University of Lynchburg is among 15 members of the Council of Independent Colleges in Virginia (CICV) that have been awarded more than $807,000 in federal funding from the U.S. Department of Energy SunShot Initiative to help develop comprehensive plans for implementing solar power on campus.
The three-year program will help the colleges navigate the complex legal, regulatory and technical challenges associated with installing solar systems, leverage group purchasing power to achieve price reductions for hardware and installation services and create a learning network accessible by other organizations considering solar power. Consulting services will be provided to CICV by Optony, Inc., a global consulting firm focused on solar energy.
The other 14 colleges are Appalachian School of Law, Bridgewater College, Eastern Mennonite University, Emory & Henry College, Ferrum College, Hampton University, Hollins University, Mary Baldwin College, Marymount University, Randolph College, Roanoke College, Shenandoah University, Virginia Union University and Washington & Lee University.
“CICV member colleges are interested in sustainability and reducing their carbon footprints,” said CICV President Robert Lambeth, who serves as principal investigator for the program. “Our recent success with a collaboration that now provides five of our colleges with electricity generated from landfill gas provided the impetus for expanding our efforts to solar power.” LC is one of those schools.
“The SunShot Initiative presents an opportunity to work as a team to effectively make progress in an area that is challenging when working individually, particularly for our smaller schools that may be limited in the resources they can commit to installing solar,” Lambeth said.
The funding is a landmark achievement for CICV, as it is the first time the organization has sought federal funds to further its mission of collaboration among its members.
“SunShot is CICV’s first attempt at securing federal money to help our members meet their sustainability goals,” said Director of Business Operations Anita Girelli. “We have had success with so many collaborative projects; it seemed natural to continue those efforts in an area that is of such importance to our members, their communities and the environment.”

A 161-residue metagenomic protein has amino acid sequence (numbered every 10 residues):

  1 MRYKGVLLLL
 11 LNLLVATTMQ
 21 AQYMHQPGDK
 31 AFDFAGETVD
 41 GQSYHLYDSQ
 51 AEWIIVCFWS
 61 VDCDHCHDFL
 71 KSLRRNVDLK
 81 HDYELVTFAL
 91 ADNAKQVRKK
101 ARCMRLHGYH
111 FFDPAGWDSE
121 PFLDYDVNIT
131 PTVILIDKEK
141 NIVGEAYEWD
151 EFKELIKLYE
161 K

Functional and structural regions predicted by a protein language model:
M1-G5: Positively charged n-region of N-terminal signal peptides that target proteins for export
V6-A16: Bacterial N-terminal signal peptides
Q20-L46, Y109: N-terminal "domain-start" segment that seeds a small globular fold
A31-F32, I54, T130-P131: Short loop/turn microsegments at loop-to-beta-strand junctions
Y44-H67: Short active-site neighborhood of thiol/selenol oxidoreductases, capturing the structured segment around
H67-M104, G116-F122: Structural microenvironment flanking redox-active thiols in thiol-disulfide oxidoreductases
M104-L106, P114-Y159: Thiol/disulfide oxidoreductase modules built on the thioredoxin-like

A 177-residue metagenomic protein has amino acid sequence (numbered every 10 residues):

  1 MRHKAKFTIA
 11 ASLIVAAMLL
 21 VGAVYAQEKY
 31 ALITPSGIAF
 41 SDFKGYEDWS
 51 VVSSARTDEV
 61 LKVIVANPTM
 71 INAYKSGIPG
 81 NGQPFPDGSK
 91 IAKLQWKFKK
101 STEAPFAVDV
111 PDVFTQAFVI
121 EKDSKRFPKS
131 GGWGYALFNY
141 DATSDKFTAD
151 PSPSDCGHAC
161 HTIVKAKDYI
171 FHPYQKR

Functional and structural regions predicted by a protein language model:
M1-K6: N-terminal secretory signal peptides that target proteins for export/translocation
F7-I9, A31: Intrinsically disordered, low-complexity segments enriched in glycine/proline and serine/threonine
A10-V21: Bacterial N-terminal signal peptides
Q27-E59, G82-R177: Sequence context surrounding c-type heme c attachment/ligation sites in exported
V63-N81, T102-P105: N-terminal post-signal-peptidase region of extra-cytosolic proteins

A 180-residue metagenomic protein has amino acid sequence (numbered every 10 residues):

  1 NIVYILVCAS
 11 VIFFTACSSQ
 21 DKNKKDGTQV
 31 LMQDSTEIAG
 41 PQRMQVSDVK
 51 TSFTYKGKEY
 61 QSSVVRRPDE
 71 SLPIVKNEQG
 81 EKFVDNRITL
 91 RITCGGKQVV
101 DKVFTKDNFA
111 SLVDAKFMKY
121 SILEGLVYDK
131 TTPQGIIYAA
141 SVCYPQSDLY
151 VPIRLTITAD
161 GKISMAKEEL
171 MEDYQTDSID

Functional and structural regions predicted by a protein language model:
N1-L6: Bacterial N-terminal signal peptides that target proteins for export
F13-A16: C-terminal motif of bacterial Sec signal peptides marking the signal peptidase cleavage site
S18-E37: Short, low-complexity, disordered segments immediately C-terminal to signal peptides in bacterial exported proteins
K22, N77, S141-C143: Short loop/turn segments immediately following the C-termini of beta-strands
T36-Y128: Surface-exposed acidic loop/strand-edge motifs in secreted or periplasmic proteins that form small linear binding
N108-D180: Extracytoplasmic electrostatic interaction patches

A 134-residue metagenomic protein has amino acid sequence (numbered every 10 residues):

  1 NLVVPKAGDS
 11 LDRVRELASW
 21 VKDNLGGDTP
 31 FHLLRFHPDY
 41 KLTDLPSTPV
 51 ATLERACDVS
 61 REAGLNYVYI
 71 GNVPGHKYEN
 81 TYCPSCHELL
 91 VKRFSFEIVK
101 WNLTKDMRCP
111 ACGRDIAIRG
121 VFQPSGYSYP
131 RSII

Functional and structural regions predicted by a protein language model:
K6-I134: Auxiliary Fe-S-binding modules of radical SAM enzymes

The ultimate goal is to create and implement a plan to deploy solar electricity within five years. This project has the potential to substantially increase the total amount of solar power now produced within the Commonwealth of Virginia.
Drawing on expertise from select faculty and staff at participating institutions, the project will eliminate duplication of effort and create a streamlined process. Students at participating institutions will also contribute time and effort to the program.
“Involving students in the process from start to finish will provide educational opportunities and exposure to innovative and current topics – knowledge we hope will inspire them to continue sustainability efforts long after their college years,” said Girelli.
Once the framework is in place and institutions are ready to begin installing solar power, CICV will develop a request for proposals (RFP) so that companies may bid to install the solar energy equipment schools choose.
A final part of the program is the development of a learning network that encourages and enables project replication, including a how-to guidebook and an online information hub accessible to interested parties within and outside Virginia throughout the project lifecycle and beyond.
“While solar energy is not their primary mission, our member colleges are proud to be good stewards of the earth and positive role models for their students and communities,” said Lambeth. “Many (including LC) are signatories to the Presidents’ Climate Commitment and are committed to becoming climate neutral. Solar energy is one way to make progress toward those goals.”